Family Cranes (Gruidae)


Blue Crane (Anthropoides paradiseus)


French: Grue de paradis German: Paradieskranich Spanish: Grulla del Paraíso

Ardea paradisea

A. A. H. Lichtenstein

, 1793,

inner South Africa




E & S South Africa and W Swaziland#R; small population in Etosha Pan area of Namibia.

Descriptive notes

110–120 cm; 4900–5300 g; wingspan 180–200 cm; male larger than female. Present species and A. virgo are the only cranes with entirely feathered... read more


Calls are low-pitched, raspy and broken, similar to those of A. virgo.


Primarily dry upland natural grassland dominated by grasses and sedges. Also roosts and nests in... read more

Food and feeding

Diet includes seeds of sedges and grasses, roots and tubers; also insects, especially locusts and grasshoppers, and worms, crabs, fish,... read more


Mainly Oct–Dec, but on occasion as late as Mar. Nests primarily in grasslands near water, but also in pastures, crop fields, and... read more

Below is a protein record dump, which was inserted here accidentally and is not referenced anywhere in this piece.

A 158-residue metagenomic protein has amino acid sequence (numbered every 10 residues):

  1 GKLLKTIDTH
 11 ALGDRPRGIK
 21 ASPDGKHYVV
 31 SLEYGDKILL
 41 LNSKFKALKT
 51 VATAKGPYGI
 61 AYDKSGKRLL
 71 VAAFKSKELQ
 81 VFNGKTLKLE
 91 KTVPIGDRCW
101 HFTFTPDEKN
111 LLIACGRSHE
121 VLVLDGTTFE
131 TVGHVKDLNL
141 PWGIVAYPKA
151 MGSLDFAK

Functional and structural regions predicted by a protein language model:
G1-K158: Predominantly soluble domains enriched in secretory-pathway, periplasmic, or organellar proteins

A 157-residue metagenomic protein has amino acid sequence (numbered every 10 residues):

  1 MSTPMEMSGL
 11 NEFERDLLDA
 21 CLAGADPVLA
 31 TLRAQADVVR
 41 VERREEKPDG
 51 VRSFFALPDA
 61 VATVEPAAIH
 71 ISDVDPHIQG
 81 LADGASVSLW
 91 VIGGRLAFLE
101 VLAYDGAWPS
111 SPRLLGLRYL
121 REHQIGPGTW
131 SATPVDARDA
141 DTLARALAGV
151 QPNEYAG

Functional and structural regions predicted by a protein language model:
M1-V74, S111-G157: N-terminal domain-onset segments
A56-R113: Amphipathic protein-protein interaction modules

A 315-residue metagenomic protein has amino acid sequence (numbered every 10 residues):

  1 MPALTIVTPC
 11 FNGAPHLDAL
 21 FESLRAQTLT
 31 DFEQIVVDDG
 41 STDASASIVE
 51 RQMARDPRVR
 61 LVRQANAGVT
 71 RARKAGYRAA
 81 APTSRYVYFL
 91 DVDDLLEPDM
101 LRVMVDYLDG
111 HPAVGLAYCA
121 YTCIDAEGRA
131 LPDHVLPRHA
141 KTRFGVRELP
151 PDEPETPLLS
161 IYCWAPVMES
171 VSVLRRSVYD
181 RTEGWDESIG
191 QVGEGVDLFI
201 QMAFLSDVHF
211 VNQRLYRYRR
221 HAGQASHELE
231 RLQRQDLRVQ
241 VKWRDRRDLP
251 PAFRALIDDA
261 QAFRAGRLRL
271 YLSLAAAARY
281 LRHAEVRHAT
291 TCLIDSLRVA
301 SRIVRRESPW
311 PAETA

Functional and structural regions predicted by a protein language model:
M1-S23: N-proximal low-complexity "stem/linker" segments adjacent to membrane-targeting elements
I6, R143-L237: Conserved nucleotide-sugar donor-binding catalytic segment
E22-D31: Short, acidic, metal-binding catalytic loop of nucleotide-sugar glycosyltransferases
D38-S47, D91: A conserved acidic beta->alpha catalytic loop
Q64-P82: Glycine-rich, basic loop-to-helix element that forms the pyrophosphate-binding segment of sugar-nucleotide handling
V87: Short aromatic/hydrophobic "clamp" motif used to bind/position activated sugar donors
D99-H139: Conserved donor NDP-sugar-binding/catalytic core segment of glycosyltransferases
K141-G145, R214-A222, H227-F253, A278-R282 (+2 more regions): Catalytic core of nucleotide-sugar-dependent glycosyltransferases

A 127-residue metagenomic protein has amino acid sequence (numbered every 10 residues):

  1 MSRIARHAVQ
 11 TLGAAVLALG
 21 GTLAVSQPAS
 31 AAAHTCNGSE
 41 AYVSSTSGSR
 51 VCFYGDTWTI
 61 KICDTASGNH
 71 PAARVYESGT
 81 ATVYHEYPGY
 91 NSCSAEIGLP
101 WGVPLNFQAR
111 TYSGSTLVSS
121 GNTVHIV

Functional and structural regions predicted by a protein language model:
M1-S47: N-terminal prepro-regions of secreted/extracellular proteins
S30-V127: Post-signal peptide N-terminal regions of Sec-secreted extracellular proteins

Non-migratory. Local seasonal movements occur within South Africa. Vagrant elsewhere in S Africa, e... read more

Status and conservation

VULNERABLE. CITES II. Declining. Global population estimated in 2005 at over 25,580 individuals, nearly all in South Africa, with 2616 of these in eastern grasslands, 10,822... read more

Recommended citation

Archibald, G.W., Meine, C.D. & Garcia, E.F.J. (2020). Blue Crane (Anthropoides paradiseus). In: del Hoyo, J., Elliott, A., Sargatal, J., Christie, D.A. & de Juana, E. (eds.). Handbook of the Birds of the World Alive. Lynx Edicions, Barcelona. (retrieved from on 25 January 2020).